Working Notes – Issue 53 Editorial

St Patrick’s Institution for Young Offenders should be closed immediately.

This recommendation appeared twenty-one years ago in the Whitaker Report on the penal system. It has been repeated forcefully by many over the years, most recently by the Inspector of Prisons in his fourth annual report made available in August. However St Patrick\’s remains open. Worse still rehabilitation in St Patrick’s has regressed in the years since Whitaker.

Peter McVerry SJ, who was a member of the Whitaker Committee, outlines in this issue of Working Notes the reasons why the building, regime and conditions in St Patrick\’s continue to be totally inappropriate for the young people detained there. Very few dispute this conclusion. Speaking in the Dáil on October 3rd, the Minister for Justice stated that the Government shares the view that St. Patrick\’s Institution is no longer suitable. The Government is committed to building a replacement.

This commitment, to invest in bricks and mortar, has taken over twenty years to materialise. But the problem has always been broader than the physical conditions in St Patrick\’s. More scrutiny of the location, design and size of the replacement prison is required. Critically, one may question the proposal to locate the new young offenders institution amid the new super prison campus at Thornton Hall which will also house prisons for more hardened criminals.

Rehabilitation must be a foundational concern in any prison-building programme. More important than any regeneration of prison buildings is a commitment to regeneration of the young people we send to prison. Prison must be a tool in a broader array of strategies that break the cycle of disadvantage and associated offending.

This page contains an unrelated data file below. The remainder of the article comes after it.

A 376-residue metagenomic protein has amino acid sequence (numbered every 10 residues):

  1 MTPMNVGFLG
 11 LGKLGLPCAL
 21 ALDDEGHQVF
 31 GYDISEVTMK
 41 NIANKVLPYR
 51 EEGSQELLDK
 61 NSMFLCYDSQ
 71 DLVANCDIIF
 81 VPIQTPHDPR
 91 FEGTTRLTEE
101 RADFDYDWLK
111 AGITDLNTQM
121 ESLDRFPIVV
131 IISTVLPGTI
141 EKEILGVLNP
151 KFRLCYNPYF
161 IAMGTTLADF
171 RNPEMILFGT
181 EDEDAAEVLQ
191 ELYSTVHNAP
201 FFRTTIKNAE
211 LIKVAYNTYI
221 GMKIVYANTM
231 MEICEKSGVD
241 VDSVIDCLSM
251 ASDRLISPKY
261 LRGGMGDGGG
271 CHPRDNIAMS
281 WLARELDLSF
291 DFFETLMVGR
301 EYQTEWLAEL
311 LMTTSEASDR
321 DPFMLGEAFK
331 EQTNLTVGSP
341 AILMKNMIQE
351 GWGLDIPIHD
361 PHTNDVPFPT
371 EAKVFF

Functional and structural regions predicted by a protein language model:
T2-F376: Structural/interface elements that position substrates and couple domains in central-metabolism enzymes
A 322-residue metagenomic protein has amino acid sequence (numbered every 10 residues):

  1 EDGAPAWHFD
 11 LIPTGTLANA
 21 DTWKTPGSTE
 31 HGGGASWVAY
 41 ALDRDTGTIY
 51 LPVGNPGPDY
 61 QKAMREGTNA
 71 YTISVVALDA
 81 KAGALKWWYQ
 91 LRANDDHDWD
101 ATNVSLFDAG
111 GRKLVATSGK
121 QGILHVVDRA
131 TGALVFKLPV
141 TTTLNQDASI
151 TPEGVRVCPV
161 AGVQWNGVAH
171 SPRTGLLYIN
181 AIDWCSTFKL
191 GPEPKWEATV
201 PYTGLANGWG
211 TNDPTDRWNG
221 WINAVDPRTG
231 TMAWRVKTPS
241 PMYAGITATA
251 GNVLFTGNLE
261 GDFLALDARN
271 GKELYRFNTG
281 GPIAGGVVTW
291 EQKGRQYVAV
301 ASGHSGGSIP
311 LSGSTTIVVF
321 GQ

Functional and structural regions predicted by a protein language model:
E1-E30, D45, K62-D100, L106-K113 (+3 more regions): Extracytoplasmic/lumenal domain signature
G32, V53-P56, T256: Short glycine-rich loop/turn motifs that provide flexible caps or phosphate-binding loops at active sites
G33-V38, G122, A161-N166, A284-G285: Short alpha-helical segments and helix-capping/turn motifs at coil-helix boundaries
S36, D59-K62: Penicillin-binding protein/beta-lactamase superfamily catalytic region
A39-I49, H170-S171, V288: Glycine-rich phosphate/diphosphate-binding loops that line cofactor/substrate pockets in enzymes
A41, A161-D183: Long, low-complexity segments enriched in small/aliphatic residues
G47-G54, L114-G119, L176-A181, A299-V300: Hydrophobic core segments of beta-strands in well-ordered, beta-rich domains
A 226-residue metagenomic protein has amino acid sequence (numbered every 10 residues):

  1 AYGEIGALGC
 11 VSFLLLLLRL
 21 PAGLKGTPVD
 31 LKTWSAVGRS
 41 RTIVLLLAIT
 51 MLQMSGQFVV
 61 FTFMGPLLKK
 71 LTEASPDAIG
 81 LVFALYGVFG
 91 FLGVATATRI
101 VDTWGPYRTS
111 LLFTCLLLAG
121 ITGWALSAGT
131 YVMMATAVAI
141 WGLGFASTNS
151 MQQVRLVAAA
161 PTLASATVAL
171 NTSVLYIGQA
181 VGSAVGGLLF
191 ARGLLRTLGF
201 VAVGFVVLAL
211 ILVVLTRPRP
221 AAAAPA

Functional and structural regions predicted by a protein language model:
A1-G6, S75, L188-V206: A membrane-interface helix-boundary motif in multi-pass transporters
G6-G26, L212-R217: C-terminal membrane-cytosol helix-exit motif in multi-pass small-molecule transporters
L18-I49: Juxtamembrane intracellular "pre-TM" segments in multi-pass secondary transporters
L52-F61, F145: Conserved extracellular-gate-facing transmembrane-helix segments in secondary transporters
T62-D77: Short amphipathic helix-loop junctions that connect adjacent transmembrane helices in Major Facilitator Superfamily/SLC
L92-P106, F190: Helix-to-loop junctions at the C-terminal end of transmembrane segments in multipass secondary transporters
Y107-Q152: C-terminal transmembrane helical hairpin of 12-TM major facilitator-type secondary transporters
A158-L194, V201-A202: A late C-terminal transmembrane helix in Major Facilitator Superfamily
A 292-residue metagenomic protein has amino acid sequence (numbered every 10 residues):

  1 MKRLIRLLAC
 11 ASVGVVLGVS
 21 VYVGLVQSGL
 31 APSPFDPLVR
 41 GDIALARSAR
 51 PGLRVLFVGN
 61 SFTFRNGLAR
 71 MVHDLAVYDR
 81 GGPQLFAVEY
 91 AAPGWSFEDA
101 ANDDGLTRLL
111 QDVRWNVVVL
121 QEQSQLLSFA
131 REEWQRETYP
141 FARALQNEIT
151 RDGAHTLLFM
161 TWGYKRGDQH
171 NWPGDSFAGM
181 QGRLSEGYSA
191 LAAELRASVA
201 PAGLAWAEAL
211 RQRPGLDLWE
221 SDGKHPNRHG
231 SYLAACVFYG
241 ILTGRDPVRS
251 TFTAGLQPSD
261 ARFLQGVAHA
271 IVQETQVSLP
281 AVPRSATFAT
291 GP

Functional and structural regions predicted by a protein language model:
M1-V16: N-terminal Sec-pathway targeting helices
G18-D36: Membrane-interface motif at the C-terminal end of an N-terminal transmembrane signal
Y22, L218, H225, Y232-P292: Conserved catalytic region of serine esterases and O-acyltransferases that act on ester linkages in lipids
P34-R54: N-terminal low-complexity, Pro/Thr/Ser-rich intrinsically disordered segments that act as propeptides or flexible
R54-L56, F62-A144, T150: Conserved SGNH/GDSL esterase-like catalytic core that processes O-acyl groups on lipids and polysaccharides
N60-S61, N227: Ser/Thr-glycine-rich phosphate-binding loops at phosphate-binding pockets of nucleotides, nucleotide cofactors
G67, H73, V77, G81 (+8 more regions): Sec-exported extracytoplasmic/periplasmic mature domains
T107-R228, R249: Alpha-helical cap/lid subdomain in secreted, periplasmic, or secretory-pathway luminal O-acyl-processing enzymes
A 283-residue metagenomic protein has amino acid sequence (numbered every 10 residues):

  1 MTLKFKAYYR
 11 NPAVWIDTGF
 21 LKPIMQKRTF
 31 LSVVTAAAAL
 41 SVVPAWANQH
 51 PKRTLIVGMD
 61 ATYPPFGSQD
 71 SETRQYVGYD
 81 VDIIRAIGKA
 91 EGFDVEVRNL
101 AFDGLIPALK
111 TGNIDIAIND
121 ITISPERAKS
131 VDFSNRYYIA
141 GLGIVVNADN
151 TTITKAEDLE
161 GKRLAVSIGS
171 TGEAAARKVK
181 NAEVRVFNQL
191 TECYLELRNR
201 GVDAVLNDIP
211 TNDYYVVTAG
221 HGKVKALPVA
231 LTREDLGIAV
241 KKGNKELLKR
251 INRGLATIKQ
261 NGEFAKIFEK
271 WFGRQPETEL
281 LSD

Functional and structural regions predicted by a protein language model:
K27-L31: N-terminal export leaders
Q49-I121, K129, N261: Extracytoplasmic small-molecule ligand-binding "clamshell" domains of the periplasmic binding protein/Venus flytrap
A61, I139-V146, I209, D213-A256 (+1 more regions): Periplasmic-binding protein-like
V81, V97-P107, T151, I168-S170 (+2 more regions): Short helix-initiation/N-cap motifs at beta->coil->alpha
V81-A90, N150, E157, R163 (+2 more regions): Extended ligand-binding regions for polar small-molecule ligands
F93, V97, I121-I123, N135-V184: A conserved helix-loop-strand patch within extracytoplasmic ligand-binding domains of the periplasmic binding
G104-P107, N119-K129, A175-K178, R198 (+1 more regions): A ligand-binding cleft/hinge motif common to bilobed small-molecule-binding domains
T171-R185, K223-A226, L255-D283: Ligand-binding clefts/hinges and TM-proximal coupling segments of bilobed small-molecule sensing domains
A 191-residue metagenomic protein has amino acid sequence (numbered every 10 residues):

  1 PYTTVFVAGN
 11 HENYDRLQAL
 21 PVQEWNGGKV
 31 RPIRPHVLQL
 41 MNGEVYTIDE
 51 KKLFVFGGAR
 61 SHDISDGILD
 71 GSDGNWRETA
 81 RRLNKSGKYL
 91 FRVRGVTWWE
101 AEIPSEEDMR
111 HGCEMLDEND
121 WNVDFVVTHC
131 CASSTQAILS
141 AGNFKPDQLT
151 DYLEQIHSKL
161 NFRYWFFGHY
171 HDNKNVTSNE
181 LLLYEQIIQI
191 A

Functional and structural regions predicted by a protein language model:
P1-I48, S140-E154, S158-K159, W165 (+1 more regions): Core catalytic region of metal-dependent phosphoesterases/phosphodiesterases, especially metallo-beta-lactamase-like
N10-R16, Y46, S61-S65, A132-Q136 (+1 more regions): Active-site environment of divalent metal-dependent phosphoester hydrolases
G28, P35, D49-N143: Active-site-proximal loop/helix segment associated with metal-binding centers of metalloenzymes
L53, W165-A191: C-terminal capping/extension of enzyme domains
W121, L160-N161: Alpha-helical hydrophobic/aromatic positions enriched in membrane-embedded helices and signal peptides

This requires a radical re-orientation of the place of prison in the Irish penal system. In her article, Mairéad Seymour outlines some alternatives to custody that have proved effective in other jurisdictions. These alternatives offer a different and practical vision for penal reform in Ireland. Implementing such a vision could reduce significantly the need for prison places and the associated cost of €90,000 per prison place, per year.

A realistic commitment to rehabilitation will require political leadership. Discussions on crime and punishment often generate more heat than light. Political leaders and the media in particular need to examine their role in fostering an attitude of intolerance that translates into futile and unjust policies and practices. Yet as submissions to the Crime Forum demonstrate, there may be greater public support for the practical and ethical arguments for rehabilitation than is estimated.

The Minister for Justice now has a great opportunity to exercise leadership. The new working arrangements for Prison Officers will save up to €25 million per annum. He also has the €20 million generated from the sale of Shanganagh Castle, which was a young offenders openprison until he closed it in 2003.

This money now needs to be ring-fenced and used to develop alternatives to custody in targeted areas, targeted programmes in prisons and a strategy to ensure rehabilitation begun in prison continues after release. In the absence of such a programme, prison will remain little more than an interruption in an offender\’s criminal behaviour. We all deserve more.

Editorial by Peter McVerry SJ